Kitchen scale in grams
Digital scales offer quick and precise measurements.

To help you monitor your rat’s health, get into the habit of weighing him once a week.  When you measure your rat, try and use a kitchen scale with gram increments (as ounces can be too big and may not be accurate). Since obesity is a common problem in rats, this regular measurement will help regulate his food intake.

An adult rat should have a stable weight.  If this fluctuates, then consult a veterinarian.

Keep Your Rat Stress Free

New situations and circumstances will stress any pet. If your rat has a new cage or their cage is moved, they will experience anxiety related to being in a new place. If your rat is eating his bedding, this could be a form of anxiety-eating called pica and can occur in rats as with many other pets.

Sad mouse

Some changes can’t be helped (such as moving into a new house), but try and minimize the changes that your rat experiences. Don’t move apartments, get him a new cage, and add a new rat friend all at the same time.

If you know you will need to use a travel carrier with your pet, introduce this well before his journey.  Make it a familiar, comfortable part of his world.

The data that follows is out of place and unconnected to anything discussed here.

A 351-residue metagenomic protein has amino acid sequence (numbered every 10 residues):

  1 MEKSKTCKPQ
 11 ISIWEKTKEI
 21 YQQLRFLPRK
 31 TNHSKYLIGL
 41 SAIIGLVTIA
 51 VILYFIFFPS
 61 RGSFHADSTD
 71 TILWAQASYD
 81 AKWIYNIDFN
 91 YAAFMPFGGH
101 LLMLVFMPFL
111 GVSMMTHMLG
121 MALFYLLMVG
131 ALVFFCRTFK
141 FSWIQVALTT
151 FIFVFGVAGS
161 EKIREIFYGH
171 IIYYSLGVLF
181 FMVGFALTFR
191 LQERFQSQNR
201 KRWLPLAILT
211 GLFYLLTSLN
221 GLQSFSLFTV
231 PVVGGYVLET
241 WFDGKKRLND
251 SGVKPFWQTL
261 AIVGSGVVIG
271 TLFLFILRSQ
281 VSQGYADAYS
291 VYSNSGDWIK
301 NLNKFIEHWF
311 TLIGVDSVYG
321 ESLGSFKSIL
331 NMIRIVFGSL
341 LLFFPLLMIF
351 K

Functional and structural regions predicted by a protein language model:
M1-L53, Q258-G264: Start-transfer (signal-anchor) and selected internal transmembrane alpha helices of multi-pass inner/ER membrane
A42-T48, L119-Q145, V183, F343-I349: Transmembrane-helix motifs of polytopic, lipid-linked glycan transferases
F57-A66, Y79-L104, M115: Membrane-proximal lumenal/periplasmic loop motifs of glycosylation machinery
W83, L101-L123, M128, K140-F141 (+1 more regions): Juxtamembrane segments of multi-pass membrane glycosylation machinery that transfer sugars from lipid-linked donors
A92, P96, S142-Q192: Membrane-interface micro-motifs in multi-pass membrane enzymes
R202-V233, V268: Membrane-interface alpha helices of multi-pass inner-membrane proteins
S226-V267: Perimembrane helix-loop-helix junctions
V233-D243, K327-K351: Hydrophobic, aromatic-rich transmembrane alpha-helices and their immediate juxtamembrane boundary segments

A routine and daily socializing will help set norms for your rat.  As with his feeding, observe him regularly.  Look for changes in behavior, such as eating his bedding, that might be indicators of stress.  Red staining around his eyes is also a sign of stress and warrants a veterinary visit.

Rats Don’t Like Isolation

Rats are social animals, and they do best when not in isolation.  If your rat is lonely, he might be stressed, and this can lead to him eating bedding.  Daily socializing with you is a great way to ensure your rat does not feel so isolated.

Crocheted rats hugging

Taking on a second rat is a big step, and you should evaluate this idea carefully. However, loneliness may be the root cause of your rat’s stress and lead to him eating his bedding.

If you do decide to introduce a second rat, start with the animals living separately. Introduce them progressively in a common play area, with lots of treats and toys. Make sure you supervise things closely until you are happy that they have bonded.

Rats Get Bored and Eat Their Bedding

It is likely that one of the things you love about your rat is just how smart he is. This mental agility means that rats quickly become bored though. 

Rats being held

If you provide a range of interesting stimuli, you can ensure that your rat is far too busy to worry about eating his bedding.  Great toys and other challenging objects will help ensure his brain is well occupied.